Sheffield is a picturesque New England town located in the Housatonic River Valley of Berkshire County in Western Massachusetts. Comprised of two villages, Sheffield and Ashley Falls, the town’s development pattern has been greatly influenced by its physical features: the Housatonic River and its wide floodplain; the Schenob Brook wetland complex and the steep slopes of the Berkshire Hills on the east and the Taconic Range on the west.
The oldest town in Berkshire County, the township was purchased from Chief Konkapot and other Stockbridge Indians in 1724. The first English settler to cross the “hideous howling wilderness” was Matthew Noble of Westfield who arrived in 1725. Proprietor’s records and a survey were taken by Captain John Ashley, Ebenezer Pomeroy and Thomas Ingersoll. This Committee was to advance the settlement of the town by selecting persons who would become permanent residents. Home lots were drawn in three divisions, and the town was incorporated in 1733.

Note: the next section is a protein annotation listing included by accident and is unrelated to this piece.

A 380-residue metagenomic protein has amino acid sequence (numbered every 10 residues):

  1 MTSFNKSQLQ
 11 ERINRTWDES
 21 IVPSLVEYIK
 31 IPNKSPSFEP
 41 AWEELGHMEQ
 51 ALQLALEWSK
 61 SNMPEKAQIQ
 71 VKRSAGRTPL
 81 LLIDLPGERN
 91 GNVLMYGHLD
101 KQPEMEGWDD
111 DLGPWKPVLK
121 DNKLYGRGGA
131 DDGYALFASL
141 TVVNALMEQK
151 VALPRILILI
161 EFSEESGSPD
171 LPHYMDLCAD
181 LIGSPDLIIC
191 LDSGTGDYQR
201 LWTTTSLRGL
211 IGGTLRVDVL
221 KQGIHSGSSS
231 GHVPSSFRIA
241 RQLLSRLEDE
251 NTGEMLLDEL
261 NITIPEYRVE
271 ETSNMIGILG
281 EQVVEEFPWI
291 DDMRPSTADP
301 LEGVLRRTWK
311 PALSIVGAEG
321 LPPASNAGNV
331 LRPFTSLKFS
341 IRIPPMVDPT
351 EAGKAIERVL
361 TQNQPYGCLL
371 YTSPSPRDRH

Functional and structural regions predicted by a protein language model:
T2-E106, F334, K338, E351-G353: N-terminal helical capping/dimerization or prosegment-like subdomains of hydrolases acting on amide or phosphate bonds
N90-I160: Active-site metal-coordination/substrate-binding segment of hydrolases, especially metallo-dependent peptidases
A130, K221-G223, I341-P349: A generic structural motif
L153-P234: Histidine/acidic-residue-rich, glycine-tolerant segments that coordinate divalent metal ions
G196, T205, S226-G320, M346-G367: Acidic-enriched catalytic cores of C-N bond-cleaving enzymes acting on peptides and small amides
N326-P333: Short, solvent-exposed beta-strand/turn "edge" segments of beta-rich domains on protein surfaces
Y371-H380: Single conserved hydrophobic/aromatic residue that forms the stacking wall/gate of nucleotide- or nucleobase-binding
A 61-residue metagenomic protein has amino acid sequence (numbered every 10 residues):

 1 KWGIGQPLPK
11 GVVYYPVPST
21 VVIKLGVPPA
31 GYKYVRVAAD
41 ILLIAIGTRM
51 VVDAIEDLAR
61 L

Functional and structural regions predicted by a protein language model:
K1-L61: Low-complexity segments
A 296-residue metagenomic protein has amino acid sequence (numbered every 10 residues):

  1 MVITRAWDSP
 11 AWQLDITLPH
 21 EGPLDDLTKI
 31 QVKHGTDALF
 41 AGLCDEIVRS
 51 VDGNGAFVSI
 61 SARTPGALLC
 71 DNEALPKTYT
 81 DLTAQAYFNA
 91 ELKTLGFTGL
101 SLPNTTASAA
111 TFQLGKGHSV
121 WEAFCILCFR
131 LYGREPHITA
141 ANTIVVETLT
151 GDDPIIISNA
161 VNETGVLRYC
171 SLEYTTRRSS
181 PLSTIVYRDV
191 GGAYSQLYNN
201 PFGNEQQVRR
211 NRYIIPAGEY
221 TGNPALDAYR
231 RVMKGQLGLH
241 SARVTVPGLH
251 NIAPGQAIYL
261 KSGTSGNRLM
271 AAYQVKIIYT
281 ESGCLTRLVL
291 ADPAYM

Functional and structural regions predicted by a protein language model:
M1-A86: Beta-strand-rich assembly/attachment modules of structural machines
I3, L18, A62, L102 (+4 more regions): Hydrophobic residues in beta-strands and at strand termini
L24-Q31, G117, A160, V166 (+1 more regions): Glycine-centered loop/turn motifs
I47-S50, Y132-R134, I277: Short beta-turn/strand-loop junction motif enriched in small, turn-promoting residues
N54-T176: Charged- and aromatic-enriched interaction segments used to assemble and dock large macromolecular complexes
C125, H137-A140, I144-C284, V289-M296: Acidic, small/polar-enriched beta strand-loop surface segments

Noted for its deep agricultural soils, much of Sheffield remains open and in agricultural production. A combination of wide open river valley, mountain vistas and active farmland makes Sheffield one of the most scenic towns in the Commonwealth. Located on US Route 7, Sheffield is approximately one hour from Hartford, Springfield and Albany, and two and one-half hours from Boston and New York City.